What Kind of a Budget?
Iâ€™m finding the run-up to the federal Budget (widely expected March 22nd) more than a little frustrating. There is certainlyÂ no sharp public policy debate regarding budget priorities.
The dominant media frame reinforces the Conservative message that 1) recovery is underway 2) the federal books have to be balanced and 3) tax increases are bad.
This frame excludes discussion of the need to respond to the continuing jobs crisis amidst a still quite tentative recovery.
As of January, the national unemployment rate was still 7.8% and the youth unemployment rate was 14.4%. The â€œrealâ€ unemployment rate, which accounts for those who have given up looking for work and involuntary part-timers, was 11.8%, down only modestly from 12.3% a year earlier. (That number is not seasonally adjusted and is always fairly high in January.)
The pundits seem to agree that the GTA will be a key battleground if the Conservatives are to gain seats. The unemployment rate in the Toronto CMA last month was 8.7% and it is well over 8% in several Ontario cities hard hit by the manufacturing crisis.
How can jobs, then, not be a key issue?
The Conservative ads extol the Economic Action Plan programs, but these have now expired and are not about to be renewed. I don’t hear a lot of ideas from the Conservatives beyond assurances that “the fundamentals are sound” and unconvincing claims about the magical power of corporate tax cuts.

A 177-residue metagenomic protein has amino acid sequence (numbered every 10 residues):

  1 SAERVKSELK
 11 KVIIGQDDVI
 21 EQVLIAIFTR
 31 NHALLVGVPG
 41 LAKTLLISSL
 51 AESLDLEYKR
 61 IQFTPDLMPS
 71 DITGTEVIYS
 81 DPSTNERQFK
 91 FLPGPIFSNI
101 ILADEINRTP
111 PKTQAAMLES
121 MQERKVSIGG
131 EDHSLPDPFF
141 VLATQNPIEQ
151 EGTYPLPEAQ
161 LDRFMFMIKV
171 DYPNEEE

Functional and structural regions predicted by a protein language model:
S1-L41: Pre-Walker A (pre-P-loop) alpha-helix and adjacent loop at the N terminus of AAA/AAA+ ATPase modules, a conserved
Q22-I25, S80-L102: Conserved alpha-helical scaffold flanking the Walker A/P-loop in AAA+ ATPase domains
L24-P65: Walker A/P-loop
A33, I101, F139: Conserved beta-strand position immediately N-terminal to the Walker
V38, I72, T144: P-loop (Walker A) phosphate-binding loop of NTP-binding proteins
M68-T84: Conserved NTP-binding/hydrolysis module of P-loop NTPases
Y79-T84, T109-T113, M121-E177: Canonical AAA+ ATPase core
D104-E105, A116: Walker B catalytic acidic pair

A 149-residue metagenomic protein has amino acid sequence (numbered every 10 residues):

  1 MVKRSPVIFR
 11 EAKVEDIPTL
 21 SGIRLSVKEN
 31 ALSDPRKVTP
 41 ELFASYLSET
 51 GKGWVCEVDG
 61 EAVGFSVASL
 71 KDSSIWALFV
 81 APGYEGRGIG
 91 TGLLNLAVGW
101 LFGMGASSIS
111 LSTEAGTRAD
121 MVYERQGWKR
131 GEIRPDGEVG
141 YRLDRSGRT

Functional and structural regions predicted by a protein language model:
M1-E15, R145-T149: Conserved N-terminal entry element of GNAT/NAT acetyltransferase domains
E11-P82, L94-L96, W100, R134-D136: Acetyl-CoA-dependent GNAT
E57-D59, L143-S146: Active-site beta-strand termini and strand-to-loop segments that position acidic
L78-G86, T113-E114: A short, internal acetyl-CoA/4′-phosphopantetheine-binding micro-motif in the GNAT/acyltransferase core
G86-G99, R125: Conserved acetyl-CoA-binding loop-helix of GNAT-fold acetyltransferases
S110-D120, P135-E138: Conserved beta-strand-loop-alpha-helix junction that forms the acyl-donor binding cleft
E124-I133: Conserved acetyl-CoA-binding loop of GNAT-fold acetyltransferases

And the opposition parties seem to be pretty silent on how to create jobs.
In fairness, Jack Laytonâ€™s proposed retrofits program would be aÂ job creator and the NDP platform will be much broader than the limited set of demands given to Harper.Â From the Liberals I have heard little about jobs, and a lot about the importance of balanced budgets.
Hopefully this void in the debate will be filled by the pending release of the CCPAâ€™s Alternative Federal Budget which will put forward a detailed job creation agenda, and show how unemployment can be reduced through targeted public investments in areas like infrastructure and the environment while also gradually bringing down the deficit.
Iâ€™m still a bit puzzled about where Flaherty will end up in terms of Budget themes.
The Conservatives are under some pressure from true fiscal conservatives to speed up the pace of deficit reduction. Just about everyone who follows the fiscal math closely â€“ Kevin Page, the Parliamentary Budget Officer; the IMF; and former Finance Deputy Minister Scott Clark â€“ agrees that a modest deficit will remain due to recent tax cuts (especially the two point cut to the GST rate) even as and when the economy returns to potential. That suggests the need for deeper spending cuts if fiscal discipline is indeed a Conservative priority, and if tax increases are pretty much ruled out as an option.
Flaherty can put off the really big decisions on the rate of increase of federal transfers to the provinces for another year, and make reasonably optimistic fiscal assumptions to balance the books. But that still leaves him largely unable to come up with much in the way of significant pre election spending or tax cut goodies in the Budget. (Unless he can think of some potentially voter attractive spending cuts, such as attacks on public sector workers.)
As for the Opposition parties, I donâ€™t hear anyone questioning the pace of deficit reduction or proposing significant tax increases or revenue-raising tax fairness reforms with the exception of the corporate tax rate issue.
That still leaves Jack Layton and perhaps Ignatieff free to push one important big idea â€“ expansion of the Canada Pension Plan â€“ and to propose some modest social spending initiatives.Â But the debate so far seems a bit thin to drive an election.
For inspiration – here is Joe Stiglitz on what progressives can and should be saying as an alternative to austerity.